When I was a boy, a paperback copy of Thornton Wilder’s The Eighth Day would appear like this. I remember it on a table; I remember it in a box; the last time I recall seeing it, the book lay on the floor of a garage closet. It was a thick little text, with a cover that bore a sunrise in a yellowish cast and a title in Ten Commandment-size font. Still, I don’t remember ever thumbing through it. At some point, it must have been thrown away; it disappeared and has never resurfaced.

Not physically, at least; but later on, as though it had evanesced into the spiritual world in order to permeate the weightless atmosphere of the mind, someone mentioned the book to me. I was told that a novel I’d written (as yet unpublished) had put her in mind of it. Flattered, amused that the old paperback visitor had come to call once again, I began to use the comparison myself. [Read more...]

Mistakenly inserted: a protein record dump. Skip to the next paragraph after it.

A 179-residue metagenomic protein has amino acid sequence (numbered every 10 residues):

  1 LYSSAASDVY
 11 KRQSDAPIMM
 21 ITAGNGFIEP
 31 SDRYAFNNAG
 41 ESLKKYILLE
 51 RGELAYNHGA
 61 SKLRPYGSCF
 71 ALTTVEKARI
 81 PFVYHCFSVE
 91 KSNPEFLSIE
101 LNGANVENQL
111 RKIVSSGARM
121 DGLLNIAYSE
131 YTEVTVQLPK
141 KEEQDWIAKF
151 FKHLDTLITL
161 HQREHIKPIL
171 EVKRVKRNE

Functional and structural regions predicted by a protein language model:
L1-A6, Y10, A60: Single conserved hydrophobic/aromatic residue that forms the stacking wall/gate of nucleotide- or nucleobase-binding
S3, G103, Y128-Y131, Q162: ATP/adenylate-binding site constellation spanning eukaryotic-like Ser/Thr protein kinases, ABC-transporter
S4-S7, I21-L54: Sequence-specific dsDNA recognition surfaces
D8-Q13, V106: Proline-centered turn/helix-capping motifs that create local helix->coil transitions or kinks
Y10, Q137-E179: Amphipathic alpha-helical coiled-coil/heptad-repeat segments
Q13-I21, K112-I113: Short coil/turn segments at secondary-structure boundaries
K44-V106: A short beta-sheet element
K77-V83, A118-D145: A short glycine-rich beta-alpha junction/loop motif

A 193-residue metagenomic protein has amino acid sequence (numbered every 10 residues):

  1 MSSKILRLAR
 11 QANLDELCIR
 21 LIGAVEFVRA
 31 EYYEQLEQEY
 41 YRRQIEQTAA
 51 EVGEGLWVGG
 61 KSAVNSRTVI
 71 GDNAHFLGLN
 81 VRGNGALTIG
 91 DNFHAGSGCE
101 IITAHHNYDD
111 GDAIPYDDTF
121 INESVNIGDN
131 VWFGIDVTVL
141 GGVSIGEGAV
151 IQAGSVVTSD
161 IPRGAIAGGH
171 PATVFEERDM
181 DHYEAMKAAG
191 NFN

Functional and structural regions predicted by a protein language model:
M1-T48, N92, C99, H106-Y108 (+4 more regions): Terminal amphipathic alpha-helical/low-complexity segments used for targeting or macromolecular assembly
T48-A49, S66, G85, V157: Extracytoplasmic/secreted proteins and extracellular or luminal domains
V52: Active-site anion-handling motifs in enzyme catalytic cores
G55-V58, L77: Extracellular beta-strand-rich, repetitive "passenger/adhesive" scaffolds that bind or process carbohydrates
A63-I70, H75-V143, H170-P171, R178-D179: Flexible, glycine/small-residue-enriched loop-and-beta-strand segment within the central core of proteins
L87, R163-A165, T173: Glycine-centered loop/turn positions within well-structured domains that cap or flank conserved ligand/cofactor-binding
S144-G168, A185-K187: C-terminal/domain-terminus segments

Art on Fire: The Life and Work of Melissa Weinman, Part 2

By Richard Cole
ROSEFIRE IweinmanContinued from yesterday

When Weinman completed her fellowship in Europe, she came back to the U.S., where she began a new life that included marriage, the birth of two daughters, and a new chapter in her pilgrim faith.

“I think I’m a Christian, but I don’t know how to do it.” This was how she approached an Episcopal priest in her neighborhood, looking for spiritual direction. Although he was on the point of retirement, he agreed to meet with her once a week, and for the next year, they discussed Christian teachings and the Bible.

During this period, she created “Study for Christ,” a charcoal and conté crayon drawing of a young, muscular man with close-cropped hair. “I drew Jesus as kind of a tough guy, but that was alright, because that’s what I needed in this very uncertain world.”

The drawing marked a turning point in both her art and faith. “By drawing Jesus, I came into relationship with Jesus,” she says, acknowledging that, in many ways, she was no longer the artist who had painted the suffering saints.